Clarkson’s task was now clearly defined: to avoid a civil trial for treason he needed to secure official recognition from the Confederate government that he was, indeed, a Confederate military officer. He then could be reasonably sure of the privilege of exchange--and his freedom--regardless of the civil court calendar.

Two days after Christmas, Clarkson finished a six-page letter to the Confederate Commissioner for Exchange of Prisoners in Vicksburg in which he asked for the recognition he needed. The letter, which also illustrated the frustration Clarkson must have felt with both the Union and Confederate bureaucracies, was particularly critical of the Union Commissary General of Prisoners, the indecisive William Hoffman.

"I understood the purpose of the authorities was, on referring my case to Washington," Clarkson wrote,



Instead of deciding the question, Clarkson charged Hoffman went "off on the fact that my original commission was not direct from the Confederate Government but from Gov Jackson in the Mo. State Guard--ignoring altogether the special order exhibited which plainly recognizes my position as Colonel in the Confederate Army."

Worse yet, Clarkson complained, "since my capture, the order of Genl Hindman to me under which I was acting when captured has been lost or mislaid (at any rate not returned to me) by those having charge of my papers." This piece of paper, Clarkson knew, was critical to his case and he may have had reason to suspect its loss was intentional.57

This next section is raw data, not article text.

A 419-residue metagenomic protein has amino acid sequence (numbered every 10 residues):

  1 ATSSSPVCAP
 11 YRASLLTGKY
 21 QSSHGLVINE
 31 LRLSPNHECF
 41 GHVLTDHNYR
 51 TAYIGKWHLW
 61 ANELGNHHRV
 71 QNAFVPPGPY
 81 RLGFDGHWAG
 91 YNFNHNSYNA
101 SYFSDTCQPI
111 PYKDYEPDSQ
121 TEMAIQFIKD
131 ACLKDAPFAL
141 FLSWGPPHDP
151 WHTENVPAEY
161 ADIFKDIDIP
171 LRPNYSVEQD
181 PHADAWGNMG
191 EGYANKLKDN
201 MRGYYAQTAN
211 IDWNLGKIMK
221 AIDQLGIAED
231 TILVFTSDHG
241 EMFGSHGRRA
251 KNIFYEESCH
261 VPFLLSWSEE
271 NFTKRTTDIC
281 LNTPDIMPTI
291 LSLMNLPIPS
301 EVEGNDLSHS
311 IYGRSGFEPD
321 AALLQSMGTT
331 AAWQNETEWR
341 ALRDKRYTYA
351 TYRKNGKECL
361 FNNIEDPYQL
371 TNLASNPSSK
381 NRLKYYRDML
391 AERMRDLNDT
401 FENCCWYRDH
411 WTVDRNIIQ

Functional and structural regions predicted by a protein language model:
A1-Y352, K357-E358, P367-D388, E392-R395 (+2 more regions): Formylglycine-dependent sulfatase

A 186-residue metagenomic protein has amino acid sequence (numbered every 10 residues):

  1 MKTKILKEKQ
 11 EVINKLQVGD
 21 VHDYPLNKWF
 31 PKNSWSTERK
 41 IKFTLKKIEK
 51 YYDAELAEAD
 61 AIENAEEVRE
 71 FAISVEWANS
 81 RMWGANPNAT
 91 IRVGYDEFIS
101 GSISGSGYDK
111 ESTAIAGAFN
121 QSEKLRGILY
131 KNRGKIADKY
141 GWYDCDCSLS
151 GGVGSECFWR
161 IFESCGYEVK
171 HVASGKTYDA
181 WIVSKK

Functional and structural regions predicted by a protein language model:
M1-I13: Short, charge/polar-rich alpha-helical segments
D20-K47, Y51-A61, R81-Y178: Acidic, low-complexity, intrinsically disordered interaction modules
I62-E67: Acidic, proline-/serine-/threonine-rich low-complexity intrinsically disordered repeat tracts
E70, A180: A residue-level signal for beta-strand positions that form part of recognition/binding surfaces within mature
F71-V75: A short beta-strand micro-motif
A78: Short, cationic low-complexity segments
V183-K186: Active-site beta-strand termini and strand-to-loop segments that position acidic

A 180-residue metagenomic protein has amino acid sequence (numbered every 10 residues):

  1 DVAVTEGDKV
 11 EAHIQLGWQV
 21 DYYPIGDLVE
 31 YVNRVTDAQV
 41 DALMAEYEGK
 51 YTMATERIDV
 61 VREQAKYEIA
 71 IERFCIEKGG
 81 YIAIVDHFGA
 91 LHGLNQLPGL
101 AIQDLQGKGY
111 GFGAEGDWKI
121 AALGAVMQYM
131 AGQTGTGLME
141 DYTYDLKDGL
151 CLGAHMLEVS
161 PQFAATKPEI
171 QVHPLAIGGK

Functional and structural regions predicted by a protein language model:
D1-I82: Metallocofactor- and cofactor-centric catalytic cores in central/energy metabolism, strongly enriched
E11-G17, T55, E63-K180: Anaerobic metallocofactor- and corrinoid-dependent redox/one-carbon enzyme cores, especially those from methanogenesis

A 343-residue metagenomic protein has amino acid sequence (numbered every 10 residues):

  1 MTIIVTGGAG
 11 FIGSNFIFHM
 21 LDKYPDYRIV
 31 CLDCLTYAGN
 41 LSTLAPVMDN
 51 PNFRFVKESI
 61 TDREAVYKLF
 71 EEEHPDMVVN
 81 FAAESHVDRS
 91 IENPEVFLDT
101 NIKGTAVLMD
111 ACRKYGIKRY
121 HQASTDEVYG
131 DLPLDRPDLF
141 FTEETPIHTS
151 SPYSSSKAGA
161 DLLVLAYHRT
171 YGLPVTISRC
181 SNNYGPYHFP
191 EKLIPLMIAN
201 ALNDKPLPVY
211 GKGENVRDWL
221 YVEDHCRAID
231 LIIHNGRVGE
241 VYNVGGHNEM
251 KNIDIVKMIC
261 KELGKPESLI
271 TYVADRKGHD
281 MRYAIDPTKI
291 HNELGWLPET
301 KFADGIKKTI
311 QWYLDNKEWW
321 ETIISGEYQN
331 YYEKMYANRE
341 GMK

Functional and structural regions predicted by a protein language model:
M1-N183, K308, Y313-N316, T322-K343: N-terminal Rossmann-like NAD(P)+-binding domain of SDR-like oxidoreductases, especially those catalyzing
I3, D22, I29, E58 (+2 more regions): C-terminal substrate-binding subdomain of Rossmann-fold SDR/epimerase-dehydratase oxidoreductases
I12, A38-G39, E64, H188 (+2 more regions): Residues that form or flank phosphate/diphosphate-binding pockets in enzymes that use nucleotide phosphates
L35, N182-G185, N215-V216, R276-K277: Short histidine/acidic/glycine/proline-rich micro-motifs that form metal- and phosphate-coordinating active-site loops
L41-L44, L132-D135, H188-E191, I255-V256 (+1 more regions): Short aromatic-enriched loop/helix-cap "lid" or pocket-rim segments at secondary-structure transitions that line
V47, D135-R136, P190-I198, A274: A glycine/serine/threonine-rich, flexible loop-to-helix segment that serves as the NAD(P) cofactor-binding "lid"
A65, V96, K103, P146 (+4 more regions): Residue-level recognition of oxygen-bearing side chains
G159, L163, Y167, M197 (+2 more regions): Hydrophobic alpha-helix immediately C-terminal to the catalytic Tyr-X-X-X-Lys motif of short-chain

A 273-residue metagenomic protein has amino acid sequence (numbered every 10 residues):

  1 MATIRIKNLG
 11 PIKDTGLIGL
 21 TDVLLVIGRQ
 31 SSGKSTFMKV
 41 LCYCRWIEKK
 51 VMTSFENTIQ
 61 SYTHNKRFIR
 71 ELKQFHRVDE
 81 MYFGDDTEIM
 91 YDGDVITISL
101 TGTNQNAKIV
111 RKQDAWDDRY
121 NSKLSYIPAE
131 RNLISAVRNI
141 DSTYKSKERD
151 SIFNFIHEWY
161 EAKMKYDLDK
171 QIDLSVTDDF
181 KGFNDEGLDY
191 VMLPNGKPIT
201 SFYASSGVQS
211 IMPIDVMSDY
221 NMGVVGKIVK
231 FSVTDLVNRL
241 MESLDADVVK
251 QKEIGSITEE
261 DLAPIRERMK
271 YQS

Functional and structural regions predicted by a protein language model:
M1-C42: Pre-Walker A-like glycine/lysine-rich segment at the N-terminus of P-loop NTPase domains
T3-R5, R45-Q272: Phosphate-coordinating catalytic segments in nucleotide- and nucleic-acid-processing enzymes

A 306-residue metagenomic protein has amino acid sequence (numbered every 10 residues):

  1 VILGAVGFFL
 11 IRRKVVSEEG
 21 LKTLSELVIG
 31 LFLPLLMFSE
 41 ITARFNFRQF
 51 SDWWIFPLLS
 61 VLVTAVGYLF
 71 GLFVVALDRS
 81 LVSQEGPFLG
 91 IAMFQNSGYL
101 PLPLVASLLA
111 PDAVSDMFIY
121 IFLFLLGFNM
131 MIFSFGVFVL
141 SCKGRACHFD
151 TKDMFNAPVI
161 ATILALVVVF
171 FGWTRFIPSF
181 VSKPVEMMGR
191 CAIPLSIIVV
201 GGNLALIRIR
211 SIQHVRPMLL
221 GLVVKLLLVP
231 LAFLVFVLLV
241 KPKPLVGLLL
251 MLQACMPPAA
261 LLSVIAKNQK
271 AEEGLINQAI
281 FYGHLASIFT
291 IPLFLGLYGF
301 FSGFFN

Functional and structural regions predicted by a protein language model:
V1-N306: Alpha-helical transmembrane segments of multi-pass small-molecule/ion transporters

Clarkson explained he had refused bail--a privilege afforded those accused of civil offenses--when first held in St. Louis, so strong was his conviction that his was not a civil case. Instead, he had remained in jail, demanding prisoner of war status and exchange, until his brother arrived in St. Louis that autumn and, against his protests, bailed him out. So, Clarkson somewhat sheepishly explained, "I am now under civil bonds."58

In closing, Clarkson wrote, "I am thus particular in stating the facts that you may judge of them and act without delay--I suppose as soon as my position as Col is recognized, I will be exchanged and having already suffered a long confinement am extremely anxious that no unnecessary delay may occur to prevent that desirable object."